Conventional wisdom holds that the politically astute in the workplace only bring ideas and issues that they would like to up channel to their direct supervisor. I happen to have a great relationship with my manager who relays my successes to the department, so this is not currently an issue for me, but it has been in past roles. And from what I hear, it can be a political minefield for many in the workplace.
So, what to do? In a hierarchical company, approaching a member of higher management in person, by phone, or by email may result in an annoyed message to your manager because it violates protocol and other people simply don’t have time for your thoughts or concerns.
Every person is different but these are five ways that I inadvertently took an end-run around this issue and got to know several members of other departments and upper management better. These suggestions ought not be used in a manipulative manner. They should arise organically based on your own interests… with a little bravery in some cases.
1. Twitter is the ultimate rank leveler. It’s normal to follow people who don’t know you without the expectation that they will follow you back. Twitter etiquette allows you to follow people because you are interested in what they write.
I made a list of everyone I knew who works or worked for Monster Worldwide and called it “Employees and Friends of Monster.” I occasionally looked at people copied on an email of particular interest and followed them and added them to my list. The cool thing about lists is they make it easy for you to quickly scan what people at your company are talking about. And other people can also subscribe to your lists. A Monster editor and marketing manager are subscribed to my list, and I’m glad other people also find it useful.
Because people who don’t work directly in social media tend to look at Twitter when they have a bit of time to kill, it’s a great place to strike up casual conversations with people you would like to know better who post interesting things in a very low key way. If they don’t respond, it’s no big deal. It’s not a breach of etiquette, in my opinion, not to have the time or interest to respond to everything on Twitter.
2. Join multi-departmental voluntary or special interest organizations at work. At my office, I joined a book club and got to know upper level managers in several departments that I never would have met otherwise. And the more I spoke to those people, the better I understood how our company operated as a whole.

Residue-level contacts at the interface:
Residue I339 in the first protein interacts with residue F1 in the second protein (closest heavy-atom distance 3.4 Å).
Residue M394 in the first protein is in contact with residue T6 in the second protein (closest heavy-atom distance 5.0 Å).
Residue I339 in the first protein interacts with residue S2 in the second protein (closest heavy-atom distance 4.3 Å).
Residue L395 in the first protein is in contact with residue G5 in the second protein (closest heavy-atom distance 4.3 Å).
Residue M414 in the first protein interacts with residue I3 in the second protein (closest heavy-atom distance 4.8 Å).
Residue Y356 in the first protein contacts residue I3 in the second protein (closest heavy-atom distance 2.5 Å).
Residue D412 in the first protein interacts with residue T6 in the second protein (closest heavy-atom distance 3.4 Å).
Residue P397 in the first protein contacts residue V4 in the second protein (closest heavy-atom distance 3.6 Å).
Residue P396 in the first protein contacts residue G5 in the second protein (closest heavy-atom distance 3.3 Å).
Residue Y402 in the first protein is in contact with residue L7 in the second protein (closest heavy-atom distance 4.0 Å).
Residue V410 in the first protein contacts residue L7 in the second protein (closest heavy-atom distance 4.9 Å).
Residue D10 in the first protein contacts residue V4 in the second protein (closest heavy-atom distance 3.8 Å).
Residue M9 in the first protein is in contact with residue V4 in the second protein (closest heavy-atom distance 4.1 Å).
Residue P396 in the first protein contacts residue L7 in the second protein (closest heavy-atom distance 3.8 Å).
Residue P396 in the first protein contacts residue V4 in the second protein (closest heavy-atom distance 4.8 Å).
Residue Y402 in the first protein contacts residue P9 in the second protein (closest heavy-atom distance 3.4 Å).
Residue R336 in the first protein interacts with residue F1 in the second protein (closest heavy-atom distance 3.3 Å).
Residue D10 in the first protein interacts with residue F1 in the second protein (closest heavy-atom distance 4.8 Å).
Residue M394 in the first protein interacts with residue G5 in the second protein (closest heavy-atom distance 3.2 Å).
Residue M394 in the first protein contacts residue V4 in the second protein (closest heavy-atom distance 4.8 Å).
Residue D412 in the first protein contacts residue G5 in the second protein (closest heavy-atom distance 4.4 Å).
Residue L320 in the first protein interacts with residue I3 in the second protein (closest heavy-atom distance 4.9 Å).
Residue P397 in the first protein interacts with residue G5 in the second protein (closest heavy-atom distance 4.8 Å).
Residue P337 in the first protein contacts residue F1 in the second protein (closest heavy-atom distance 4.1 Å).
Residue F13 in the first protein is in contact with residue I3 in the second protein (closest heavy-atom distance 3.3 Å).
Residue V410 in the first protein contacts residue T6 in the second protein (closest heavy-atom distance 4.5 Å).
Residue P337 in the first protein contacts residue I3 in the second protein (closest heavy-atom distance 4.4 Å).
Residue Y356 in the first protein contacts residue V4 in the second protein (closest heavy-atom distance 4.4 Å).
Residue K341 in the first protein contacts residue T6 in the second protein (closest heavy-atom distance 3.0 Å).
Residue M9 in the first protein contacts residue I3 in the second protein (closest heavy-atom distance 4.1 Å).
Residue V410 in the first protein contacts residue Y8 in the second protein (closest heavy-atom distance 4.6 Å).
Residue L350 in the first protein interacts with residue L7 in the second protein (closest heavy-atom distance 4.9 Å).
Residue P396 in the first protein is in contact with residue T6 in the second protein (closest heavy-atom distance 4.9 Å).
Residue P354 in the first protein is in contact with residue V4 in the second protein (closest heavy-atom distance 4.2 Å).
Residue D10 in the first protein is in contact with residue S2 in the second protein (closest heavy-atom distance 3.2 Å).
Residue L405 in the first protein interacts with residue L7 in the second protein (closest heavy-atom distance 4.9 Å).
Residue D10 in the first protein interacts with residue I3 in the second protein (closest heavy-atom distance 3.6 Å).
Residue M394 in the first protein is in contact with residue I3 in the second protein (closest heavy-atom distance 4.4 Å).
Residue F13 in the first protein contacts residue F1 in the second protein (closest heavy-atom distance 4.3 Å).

3. Once you meet higher-up executives in your company, add them on LinkedIn. First, make sure your page is appropriate and up to date. Then, the hard part for me, avoid liking anything controversial as it is immediately visible to all of your connections. If the manager does add you back, pay attention to their background and what they post and “like.” You may have more in common than you would think, and those common areas of interest can lead to some extremely non-threatening communication with your new connections. You can also follow people throughout their careers and offer and receive help in different roles as appropriate.
4. Blog about work in a positive or instructive way. I post my blog pieces on Medium and LinkedIn and a few have been published on Monster.com. They often get re-tweeted on Twitter. It’s possible that in blogging about issues that people face in the workplace your ideas will resonate with others that you have yet to meet, but when you do, can add value to the conversation or even to your career.
5. Bring your authentic self to work and talk to your manager and Human Resources, if appropriate, about involving your coworkers in a charity event that is close to your heart. I often participate in AIDS Walk Boston and I would love to start a Monster Worldwide team. One of my upcoming plans is to get approval to move forward with this. The idea of an interdepartmental group of people joining together to do something positive for our community is extremely exciting.
To bring it all together, you can have awesome relationships at work that cross vertical and departmental lines, and those relationships will help you enjoy the opinions of a diverse group of people and be a huge value to you if you decide you want to pursue a leadership role at your company. For these relationships to work, you must be sincerely interested in getting to know other people for reasons other than personal gain, but an occasion may arise where you can both give and receive assistance from your wider circle of acquaintances.
Jessica L. Benjamin writes about workplace culture, leadership, academia, tech & politics. Reed English BA, Loyola JD.